The first session of a four-part dialogue between representatives of the Anglican Church in North America (ACNA) and the LCMS, Nov. 10-11 at Concordia Seminary, St. Louis, brought together the heads of both church bodies — Archbishop Robert Duncan, primate of the ACNA, and Synod President Rev. Matthew C. Harrison.
The LCMS also was represented by Dr. Albert Collver III, director of Church Relations — assistant to the president; Dr. Joel Lehenbauer, executive director of the Commission on Theology and Church Relations (CTCR); Dr. Lawrence Rast, CTCR chairman and professor at Concordia Theological Seminary, Fort Wayne; and Rev. Larry Vogel, CTCR staff member. Dr. Frederic Baue, pastor of Bethany Lutheran Church, Fairview Heights, Ill., served as Collver’s proxy for most of the meeting because of a scheduling conflict.
Official representatives of the ACNA were Bishop Wes Nolden of the Missionary Diocese of the Central States; Dr. Jonathan Riches, a professor at Reformed Episcopal Seminary; and Bishop Ray Sutton of the Diocese of Mid-America.
The theme of the session was “The Background and Identity of Our Churches.” As the host institution, Concordia Seminary provided speakers who addressed the LCMS perspective. Seminary President Dr. Dale Meyer provided a look at the LCMS identity in the 21st century, Dr. Gerhard Bode presented an overview of LCMS history, and Dr. Paul Robinson discussed historical connections between Lutherans and Anglicans. Bode and Robinson are with the seminary’s historical theology department.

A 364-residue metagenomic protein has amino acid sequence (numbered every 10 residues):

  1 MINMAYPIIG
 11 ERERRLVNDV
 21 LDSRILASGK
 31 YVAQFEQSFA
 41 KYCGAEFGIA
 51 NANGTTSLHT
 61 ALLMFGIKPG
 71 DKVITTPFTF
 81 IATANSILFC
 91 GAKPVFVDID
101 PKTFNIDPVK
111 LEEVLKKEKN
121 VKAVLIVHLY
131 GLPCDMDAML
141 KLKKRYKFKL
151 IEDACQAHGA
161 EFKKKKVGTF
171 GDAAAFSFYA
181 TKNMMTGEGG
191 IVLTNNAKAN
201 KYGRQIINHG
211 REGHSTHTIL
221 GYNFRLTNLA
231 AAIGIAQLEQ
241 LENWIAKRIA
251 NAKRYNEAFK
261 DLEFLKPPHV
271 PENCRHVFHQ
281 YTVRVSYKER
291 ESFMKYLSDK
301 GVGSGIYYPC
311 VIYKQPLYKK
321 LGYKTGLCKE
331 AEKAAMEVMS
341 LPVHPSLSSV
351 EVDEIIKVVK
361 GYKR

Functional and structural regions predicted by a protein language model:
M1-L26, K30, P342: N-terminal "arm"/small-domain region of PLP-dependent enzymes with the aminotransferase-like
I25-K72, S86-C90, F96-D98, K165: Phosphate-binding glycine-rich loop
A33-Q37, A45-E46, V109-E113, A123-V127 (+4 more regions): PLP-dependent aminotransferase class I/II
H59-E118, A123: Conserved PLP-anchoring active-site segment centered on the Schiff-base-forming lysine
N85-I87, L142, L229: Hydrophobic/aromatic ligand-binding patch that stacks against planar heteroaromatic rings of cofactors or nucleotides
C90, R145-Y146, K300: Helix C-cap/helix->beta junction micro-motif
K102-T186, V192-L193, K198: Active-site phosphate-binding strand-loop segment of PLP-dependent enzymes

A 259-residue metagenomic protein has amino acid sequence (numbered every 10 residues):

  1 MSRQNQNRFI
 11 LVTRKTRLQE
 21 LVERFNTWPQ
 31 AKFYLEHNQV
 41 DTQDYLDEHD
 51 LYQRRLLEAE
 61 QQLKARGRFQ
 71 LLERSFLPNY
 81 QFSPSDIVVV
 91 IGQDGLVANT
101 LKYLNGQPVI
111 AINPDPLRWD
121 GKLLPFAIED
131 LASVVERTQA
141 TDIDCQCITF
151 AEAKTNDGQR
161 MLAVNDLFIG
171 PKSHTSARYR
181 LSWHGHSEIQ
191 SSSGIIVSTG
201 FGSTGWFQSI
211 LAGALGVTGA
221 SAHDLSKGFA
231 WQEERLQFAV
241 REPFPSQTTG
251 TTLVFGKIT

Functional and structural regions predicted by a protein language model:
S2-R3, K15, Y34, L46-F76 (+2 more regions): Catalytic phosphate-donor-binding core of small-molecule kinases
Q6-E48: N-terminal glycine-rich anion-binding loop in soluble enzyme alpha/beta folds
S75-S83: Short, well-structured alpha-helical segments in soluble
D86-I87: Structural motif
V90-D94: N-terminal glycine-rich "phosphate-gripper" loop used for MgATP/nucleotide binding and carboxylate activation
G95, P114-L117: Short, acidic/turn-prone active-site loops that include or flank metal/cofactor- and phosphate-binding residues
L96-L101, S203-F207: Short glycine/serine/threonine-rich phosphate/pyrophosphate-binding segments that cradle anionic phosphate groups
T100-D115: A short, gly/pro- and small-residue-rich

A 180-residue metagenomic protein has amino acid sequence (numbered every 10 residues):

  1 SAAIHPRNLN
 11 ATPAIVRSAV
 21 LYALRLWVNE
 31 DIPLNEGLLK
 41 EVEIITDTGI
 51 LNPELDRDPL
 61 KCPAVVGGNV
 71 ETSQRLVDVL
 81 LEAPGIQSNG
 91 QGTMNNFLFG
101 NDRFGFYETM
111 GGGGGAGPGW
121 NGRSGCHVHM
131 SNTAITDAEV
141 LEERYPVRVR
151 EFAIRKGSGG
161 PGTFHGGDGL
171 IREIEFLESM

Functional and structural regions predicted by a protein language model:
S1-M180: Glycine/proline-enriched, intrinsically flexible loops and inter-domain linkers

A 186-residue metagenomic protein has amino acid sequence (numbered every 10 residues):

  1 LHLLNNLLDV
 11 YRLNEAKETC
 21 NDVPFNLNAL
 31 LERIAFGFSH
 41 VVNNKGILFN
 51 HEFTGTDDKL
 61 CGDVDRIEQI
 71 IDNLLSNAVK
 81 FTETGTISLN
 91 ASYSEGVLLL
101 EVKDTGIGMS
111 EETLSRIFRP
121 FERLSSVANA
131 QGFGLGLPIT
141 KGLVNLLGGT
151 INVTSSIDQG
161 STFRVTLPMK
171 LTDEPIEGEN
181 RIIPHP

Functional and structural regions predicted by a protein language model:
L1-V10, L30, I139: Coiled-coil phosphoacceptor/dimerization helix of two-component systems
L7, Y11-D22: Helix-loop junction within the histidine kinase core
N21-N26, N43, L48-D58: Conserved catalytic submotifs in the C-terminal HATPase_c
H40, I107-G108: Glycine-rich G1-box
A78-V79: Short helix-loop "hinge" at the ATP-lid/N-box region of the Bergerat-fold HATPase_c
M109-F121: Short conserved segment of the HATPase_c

Speaking for the ACNA, Nolden addressed the topic of his church body’s identity in the current century, Sutton gave a perspective on Anglican background and history, and Riches’ presentation considered Lutheran influence on an important Anglican theological statement, “The 39 Articles.”
“This dialogue is not intended to result in full communion, altar and pulpit fellowship,” said Lehenbauer. “Rather, it is hoped that our churches will be able to affirm one another in significant ways as fellow Christians, stand together against certain societal and ecclesial trends, and cooperate together in works of mercy.”
The ACNA, with 100,000 Anglicans in 700 parishes, was formally recognized as a “province-in-formation” in April 2009 by leaders of Anglican churches representing 70 percent of active Anglicans worldwide. It is based in Pennsylvania.
According to its website (http://anglicanchurch.net/), the church body “represents the reuniting of orthodox Anglicans who have been squeezed out of the Episcopal Church and Anglican Church of Canada by successive changes to historic Christian teaching and Anglican practice.”
The next session of the dialogue, tentatively planned for May 12-13 on the campus of the Reformed Episcopal Seminary in Blue Bell, Penn., will address the theme of “Authority in the Church.”
Posted Dec. 1, 2010